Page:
Heat pumps can be used in almost any region of the continental United States but are most effective in regions that do not experience prolonged periods of sub-freezing weather. They can be paired with a gas heater as a backup in cold regions for greater energy efficiency.
Air-source heat pumps, the most common type, work by exchanging heat between the outside air and the air inside a building. In cooling mode, the heat pump transfers heat from the indoor air to the air outside. In heating mode, this heat transfer is reversed. In moderate climates, using a heat pump is more energy-efficient and economical than using a furnace and an air conditioner.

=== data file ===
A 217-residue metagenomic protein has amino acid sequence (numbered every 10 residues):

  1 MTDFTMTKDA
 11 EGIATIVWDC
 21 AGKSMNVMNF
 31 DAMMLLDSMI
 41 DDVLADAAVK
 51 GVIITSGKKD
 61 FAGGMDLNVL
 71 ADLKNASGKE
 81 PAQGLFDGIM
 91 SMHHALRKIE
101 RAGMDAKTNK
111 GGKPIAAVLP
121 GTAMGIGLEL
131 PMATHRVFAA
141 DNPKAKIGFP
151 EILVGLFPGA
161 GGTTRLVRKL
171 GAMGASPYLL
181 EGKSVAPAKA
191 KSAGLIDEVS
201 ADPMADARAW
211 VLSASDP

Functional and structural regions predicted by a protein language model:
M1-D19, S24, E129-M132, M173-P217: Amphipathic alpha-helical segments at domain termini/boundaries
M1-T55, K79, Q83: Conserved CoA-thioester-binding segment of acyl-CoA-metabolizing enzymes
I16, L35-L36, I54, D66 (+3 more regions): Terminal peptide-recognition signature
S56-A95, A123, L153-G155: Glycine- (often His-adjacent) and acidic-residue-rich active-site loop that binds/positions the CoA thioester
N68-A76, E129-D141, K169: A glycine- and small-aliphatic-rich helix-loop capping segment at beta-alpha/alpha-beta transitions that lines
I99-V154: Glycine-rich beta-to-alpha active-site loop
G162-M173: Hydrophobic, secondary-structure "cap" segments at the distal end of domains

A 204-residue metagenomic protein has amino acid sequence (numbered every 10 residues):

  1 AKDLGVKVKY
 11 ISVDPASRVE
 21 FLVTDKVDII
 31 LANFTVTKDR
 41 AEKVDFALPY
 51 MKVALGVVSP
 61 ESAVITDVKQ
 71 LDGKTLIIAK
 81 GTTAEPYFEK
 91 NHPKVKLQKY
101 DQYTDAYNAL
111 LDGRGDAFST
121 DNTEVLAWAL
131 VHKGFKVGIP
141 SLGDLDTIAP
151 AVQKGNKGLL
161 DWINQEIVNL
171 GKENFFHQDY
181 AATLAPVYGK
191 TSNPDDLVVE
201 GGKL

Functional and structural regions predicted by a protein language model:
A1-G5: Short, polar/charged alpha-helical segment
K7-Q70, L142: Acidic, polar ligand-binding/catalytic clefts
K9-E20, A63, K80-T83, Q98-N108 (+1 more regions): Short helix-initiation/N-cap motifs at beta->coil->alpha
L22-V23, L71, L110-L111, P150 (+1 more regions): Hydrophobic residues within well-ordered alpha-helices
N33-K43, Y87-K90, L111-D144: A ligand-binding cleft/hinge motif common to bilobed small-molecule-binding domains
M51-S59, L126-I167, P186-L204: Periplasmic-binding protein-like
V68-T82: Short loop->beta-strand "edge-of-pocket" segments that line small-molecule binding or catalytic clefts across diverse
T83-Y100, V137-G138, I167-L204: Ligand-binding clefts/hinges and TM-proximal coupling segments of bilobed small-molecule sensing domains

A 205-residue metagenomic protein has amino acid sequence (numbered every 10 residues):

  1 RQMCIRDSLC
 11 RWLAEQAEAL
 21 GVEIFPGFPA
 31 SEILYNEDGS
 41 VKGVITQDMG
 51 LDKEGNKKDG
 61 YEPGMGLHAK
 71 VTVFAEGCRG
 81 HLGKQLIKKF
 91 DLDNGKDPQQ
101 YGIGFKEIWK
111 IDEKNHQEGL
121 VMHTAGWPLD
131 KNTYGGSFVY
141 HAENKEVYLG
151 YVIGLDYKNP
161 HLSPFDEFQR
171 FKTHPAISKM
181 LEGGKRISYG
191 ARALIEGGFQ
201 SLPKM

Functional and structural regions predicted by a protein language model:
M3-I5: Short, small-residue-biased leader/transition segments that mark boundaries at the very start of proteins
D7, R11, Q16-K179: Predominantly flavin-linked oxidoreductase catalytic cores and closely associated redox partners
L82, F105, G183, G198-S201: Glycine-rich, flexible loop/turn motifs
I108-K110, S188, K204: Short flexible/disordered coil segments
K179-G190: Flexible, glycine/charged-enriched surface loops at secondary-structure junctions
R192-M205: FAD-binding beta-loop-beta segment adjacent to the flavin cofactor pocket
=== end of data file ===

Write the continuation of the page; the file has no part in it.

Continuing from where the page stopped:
Because the heat pump cannot extract much heat from cold air, most heat pumps have a backup heating system of electrical resistance coils to supply extra heat when the outdoor air temperature falls below 40 degrees. This method of heating is not very efficient compared to a gas furnace and is why most heat pumps are best suited to areas with mild winters. Some modern heat pumps are equipped with reverse cycle chillers which improve efficiency in cold temperatures. Geothermal heat pumps are another alternative as they work by exchanging heat between indoor air and the relatively stable temperature of the top 10 feet of the earth's surface.